Origination fees helped earnings rise 13 percent from a year ago. CEO Stumpf says the U.S. housing market is near its "tipping point."
Wells Fargo & Co. posted another record-setting quarter on Friday, thanks in large part to the bank's mortgage machine.
The nation's No. 4 bank continues to barrel through the weak economic recovery, posting record profits of $4.2 billion in the first quarter, up 13 percent from a year earlier, on revenue of $21.6 billion, up 6 percent. Earnings of 75 cents per share topped Wall Street estimates of 73 cents. Profits got a $400 million boost from the bank reducing the reserves it sets aside for covering soured loans.
The strong performance, however, couldn't overpower Friday's market sell-off. With markets down, Wells Fargo shares closed Friday at $32.84, down 3.5 percent.
J.P. Morgan Chase & Co., which saw its first-quarter profit drop 3 percent to $5.4 billion, helped Wells Fargo kick off the earnings season for large banks Friday. Shares in the New York-based banking giant closed Friday at $43.21, down 3.6 percent.
Some of Wells Fargo's drop likely stemmed from general concerns dragging on markets, such as China's slowing growth, renewed fears about Europe's financial markets and an unexpected jump in new unemployment claims.
But there's also some skepticism, said Nancy Bush, a bank analyst and contributing editor of SNL Financial in Charlottesville, Va. Many banks continue to juice their earnings by releasing cash from loan loss reserves, she said.
Plus, Wells Fargo's results got a surprise lift from investment banking gains -- a line of business that hasn't been a major focus for the consumer-oriented bank. The bank's investment banking revenue from commercial customers leaped 20 percent from a year ago, it said.
"I think there is some doubt about whether banks can continue to show these numbers," Bush said.
Wells Fargo & Co., based in San Francisco, employs about 20,000 people in Minnesota.
The bank's net interest income of $10.9 billion was largely flat from the fourth quarter on slow loan growth, and up just about 2 percent from a year earlier. But the bank's $10.7 billion in non-interest income -- such as checking account fees, trading revenue and a variety of other revenue including mortgage fees -- jumped 11 percent from a year ago. The growth was largely driven by mortgage banking and a surprise lift from market-related activity, including investment banking.
Wells Fargo is now the country's top mortgage originator and servicer, and it's riding a wave of homeowners refinancing their mortgages, activity that's been goosed by some new government programs. The bank recorded $2.9 billion in non-interest income from mortgage banking, up 42 percent from a year earlier and up 21 percent from the previous quarter.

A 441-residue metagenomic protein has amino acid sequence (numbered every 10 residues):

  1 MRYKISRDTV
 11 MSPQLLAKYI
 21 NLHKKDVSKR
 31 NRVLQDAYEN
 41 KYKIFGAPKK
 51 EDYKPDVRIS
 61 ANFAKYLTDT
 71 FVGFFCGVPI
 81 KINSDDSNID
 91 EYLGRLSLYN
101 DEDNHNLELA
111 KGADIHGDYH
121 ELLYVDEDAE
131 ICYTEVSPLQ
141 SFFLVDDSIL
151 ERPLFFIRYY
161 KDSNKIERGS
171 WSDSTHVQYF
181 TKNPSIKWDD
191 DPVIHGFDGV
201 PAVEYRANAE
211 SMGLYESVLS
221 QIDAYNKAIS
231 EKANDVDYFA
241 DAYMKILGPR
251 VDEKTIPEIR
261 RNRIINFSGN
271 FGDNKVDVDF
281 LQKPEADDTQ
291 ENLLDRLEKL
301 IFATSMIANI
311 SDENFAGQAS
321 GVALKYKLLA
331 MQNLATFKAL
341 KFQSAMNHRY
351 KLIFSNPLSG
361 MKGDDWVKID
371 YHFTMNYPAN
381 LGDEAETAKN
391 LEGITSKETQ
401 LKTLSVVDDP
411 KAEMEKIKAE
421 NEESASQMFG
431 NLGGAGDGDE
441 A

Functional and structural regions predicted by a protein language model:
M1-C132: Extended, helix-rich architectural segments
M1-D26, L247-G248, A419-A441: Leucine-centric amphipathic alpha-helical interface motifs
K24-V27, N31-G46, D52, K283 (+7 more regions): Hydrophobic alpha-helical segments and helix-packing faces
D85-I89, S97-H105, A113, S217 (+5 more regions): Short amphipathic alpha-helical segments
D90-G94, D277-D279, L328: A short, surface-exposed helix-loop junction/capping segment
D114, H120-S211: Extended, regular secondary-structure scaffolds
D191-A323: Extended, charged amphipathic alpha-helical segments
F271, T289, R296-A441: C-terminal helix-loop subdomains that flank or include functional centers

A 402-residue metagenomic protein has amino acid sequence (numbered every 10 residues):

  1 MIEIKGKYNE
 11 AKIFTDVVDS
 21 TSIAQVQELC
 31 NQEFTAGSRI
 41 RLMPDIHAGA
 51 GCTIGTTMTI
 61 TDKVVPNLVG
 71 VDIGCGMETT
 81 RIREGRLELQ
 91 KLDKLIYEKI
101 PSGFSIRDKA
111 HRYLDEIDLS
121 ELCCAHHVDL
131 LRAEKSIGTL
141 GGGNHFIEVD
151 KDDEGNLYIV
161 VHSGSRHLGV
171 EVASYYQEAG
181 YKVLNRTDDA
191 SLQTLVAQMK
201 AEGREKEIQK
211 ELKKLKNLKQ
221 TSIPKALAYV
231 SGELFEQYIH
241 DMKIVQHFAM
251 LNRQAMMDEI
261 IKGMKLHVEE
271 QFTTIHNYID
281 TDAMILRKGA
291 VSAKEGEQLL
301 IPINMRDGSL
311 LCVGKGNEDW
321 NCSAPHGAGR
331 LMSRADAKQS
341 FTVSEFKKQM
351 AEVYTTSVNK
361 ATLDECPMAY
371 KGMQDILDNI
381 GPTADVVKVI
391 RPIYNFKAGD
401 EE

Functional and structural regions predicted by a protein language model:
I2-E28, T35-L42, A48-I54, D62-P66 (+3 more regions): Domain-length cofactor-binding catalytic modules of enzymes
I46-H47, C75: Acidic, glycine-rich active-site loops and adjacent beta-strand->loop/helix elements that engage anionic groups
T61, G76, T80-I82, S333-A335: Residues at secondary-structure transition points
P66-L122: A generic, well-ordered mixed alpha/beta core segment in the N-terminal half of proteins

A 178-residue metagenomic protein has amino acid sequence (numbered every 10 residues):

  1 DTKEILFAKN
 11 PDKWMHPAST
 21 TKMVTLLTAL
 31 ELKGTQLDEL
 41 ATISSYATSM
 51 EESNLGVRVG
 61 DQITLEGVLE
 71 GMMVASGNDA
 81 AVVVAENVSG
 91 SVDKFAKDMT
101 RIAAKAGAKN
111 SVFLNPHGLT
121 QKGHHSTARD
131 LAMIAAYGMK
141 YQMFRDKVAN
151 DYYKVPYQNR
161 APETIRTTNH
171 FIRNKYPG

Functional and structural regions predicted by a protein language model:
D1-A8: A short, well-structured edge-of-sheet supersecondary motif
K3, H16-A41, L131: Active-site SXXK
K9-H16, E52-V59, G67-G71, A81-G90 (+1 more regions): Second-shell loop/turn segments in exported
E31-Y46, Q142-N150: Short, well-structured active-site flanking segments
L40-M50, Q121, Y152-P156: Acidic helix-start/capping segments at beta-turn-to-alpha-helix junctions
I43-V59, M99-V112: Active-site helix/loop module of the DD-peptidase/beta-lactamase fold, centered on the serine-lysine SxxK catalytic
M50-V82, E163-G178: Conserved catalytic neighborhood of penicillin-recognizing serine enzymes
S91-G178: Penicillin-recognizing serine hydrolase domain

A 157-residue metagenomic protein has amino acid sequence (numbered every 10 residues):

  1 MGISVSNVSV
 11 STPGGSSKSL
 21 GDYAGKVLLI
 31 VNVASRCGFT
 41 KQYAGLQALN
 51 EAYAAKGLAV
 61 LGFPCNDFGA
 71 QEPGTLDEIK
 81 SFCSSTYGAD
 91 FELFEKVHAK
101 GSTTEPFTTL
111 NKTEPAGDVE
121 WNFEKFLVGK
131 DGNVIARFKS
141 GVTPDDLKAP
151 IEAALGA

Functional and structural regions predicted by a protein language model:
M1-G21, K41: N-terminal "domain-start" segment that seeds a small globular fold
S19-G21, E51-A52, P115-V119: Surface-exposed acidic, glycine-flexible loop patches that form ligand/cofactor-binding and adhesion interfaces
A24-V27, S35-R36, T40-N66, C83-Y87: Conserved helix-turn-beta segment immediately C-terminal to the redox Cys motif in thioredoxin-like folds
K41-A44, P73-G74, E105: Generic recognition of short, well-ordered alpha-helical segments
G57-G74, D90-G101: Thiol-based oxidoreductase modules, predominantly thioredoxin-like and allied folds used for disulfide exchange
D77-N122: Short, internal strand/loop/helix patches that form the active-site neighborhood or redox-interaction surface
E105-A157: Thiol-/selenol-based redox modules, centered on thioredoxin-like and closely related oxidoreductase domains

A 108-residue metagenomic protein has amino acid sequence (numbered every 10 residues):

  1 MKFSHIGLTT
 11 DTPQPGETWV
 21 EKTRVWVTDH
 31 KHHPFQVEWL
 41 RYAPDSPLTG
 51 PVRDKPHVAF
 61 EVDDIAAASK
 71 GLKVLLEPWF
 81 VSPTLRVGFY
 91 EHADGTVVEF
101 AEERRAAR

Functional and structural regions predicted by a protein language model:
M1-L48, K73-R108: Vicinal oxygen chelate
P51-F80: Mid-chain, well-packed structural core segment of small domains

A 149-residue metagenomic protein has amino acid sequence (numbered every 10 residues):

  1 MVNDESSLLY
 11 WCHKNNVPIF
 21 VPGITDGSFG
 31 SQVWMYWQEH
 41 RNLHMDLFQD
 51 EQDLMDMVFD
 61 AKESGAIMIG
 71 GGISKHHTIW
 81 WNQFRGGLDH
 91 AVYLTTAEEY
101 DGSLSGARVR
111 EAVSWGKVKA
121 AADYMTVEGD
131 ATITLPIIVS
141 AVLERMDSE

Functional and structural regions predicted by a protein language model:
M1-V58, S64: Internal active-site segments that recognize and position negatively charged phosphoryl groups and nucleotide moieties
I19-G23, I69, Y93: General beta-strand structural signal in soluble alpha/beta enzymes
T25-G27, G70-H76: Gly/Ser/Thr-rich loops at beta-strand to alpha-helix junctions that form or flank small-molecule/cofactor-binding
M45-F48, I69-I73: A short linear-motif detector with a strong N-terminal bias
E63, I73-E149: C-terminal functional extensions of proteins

Market share is increasing
"Clearly Wells is taking market share away not only from Bank of America but probably J.P. Morgan Chase as well," Raymond James analyst Anthony Polini said.
In a conference call with analysts Friday, CEO John Stumpf said Wells Fargo is "seeing improvement" in the nation's housing market, particularly in Northern California, Texas and Washington, D.C. A combination of higher rents, lower home prices and low interest rates is gradually easing the housing market into recovery, he said.
"We're getting very close to that tipping point," Stumpf said.
Meanwhile, the lender continues to pay for its earlier mortgage operations. Wells Fargo was one of five banks that participated in the $25 billion mortgage servicing and foreclosure settlement with the federal government and state attorneys general announced in February.
It also faces other litigation regarding mortgage-backed securities -- mortgages that were bundled and sold to investors on the secondary market. On Friday, it said it set aside $430 million for mortgage loan repurchase losses, up from $404 million the previous quarter.
The bank bought back 7.6 million common shares during the quarter and Stumpf reiterated that it would buy back more this year but didn't specify the amount. Last month, Wells Fargo said it was boosting its quarterly dividend payout to shareholders by 83 percent to 22 cents, up a dime from 12 cents.
In a matter unrelated to its earnings announcement, the bank confirmed Friday that it is closing down a "business banking support group" that operated at 733 Marquette Av. S. in downtown Minneapolis, eliminating a number of jobs there. Wells Fargo spokeswoman Peggy Gunn wouldn't say how many employees are affected. They're being laid off in two phases, some in June, others in October, she said.
Jennifer Bjorhus • 612-673-4683